At some point I looked at my watch, it was only 10:30. I showed my neighbors, they were thrilled, “only 10:30 !” We knew the show would end at 11pm, and we were already so impressed and excited about what we’d already heard. How could it get better than this?

Plant broke to give some attention to Jason Bonham. He told sweet stories of Jason’s childhood, how he used to try to sing and how his parents would play Hendrix’s “The Wind Cries Mary.” They asked him to sing a few bars of something and he belted out, “I can’t quit you babe!” It was a sweet moment, almost a family snapshot. Sentimental, yes, then they blasted us into “Misty Mountain Hop” and I have to say, from that point on, we were transformed, the crowd was loose and moving around, myself included, unaware of anything else that was happening anywhere but in that stadium, in that moment.

Plant then surprised us by a stating a reference to a Morrison phrase, “Out here in the perimeter there are no stars …” Yes, we were out there in the perimeter … But he continued, in his globally philosophical way, “out here in the perimeter, there are people here from 52 countries.” Wow, can’t believe he said that, says my neighbor … whoops, no time to think … and catapulted us out of the stadium into Kashmir. In my corner of the O2 world, this song had the greatest response. I don’t remember seeing anyone in their seat. We were all moving, rocking, people were hugging each other, giving high fives. I think this song was the highlight of the show. It was Zeppelin, as Jimmy says, “properly presented” the way that it should be. There is no other.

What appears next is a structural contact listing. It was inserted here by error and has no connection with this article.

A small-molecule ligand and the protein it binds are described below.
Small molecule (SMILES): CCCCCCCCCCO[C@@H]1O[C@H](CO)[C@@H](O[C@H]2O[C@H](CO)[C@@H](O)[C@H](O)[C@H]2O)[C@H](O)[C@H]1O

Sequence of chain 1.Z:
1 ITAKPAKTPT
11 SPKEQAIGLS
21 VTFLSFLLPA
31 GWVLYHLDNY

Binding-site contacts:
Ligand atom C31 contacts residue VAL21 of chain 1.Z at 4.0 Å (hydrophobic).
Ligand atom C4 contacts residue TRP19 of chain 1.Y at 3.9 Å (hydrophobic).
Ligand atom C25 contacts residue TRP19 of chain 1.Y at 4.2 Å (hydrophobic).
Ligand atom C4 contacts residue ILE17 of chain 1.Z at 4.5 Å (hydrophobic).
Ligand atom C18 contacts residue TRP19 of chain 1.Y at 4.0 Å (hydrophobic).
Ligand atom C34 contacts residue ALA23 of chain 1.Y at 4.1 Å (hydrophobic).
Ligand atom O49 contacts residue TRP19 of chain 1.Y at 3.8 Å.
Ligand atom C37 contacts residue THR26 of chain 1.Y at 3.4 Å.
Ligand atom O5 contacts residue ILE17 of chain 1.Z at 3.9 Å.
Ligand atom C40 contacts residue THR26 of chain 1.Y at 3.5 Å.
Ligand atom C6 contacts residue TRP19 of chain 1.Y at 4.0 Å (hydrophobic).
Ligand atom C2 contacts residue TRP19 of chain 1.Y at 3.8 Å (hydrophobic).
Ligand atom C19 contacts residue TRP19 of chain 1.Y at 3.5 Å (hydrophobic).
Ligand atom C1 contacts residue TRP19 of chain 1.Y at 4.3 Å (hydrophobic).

After it was over, Robert politely thanked us for coming and said a few warm words for Ahmet. The crowd did not move, expect for the folks that had to catch long trains, they made their way to the back entrance, but didn’t leave the stadium. We knew they’d come back, and they did. That classic was followed by Whole Lotta Love. It was the full experience, the psychedelic lights, Jimmy used his bow again. Robert moaning. Robert kicked the mike stand down. The three were in rhythm center stage, it was almost choreographed. At 11:10, they quickly returned again for Rock n Roll and it was just a fun, party type atmosphere of joy and relief. A perfect ending to a perfect journey.

There woman who was crying at the end of the show, “I knew I’d feel this way when it was over, I can’t believe it is over… I want it to last forever,” she said. All I could say to her was to be grateful that we are here and to enjoy the moment and the memories for this special time.

It was a privilege to be there, everything I dreamed it would be. And ironically, on my plane ride home, I sat next to a couple from Istanbul, Turkey, who knew Ahmet Ertegun’s father, Mehmet Munir Ertegun. “He was a big jazz fan” the man said. And so we toasted to the late, great, Ahmet Ertegun with Turkish cheers !!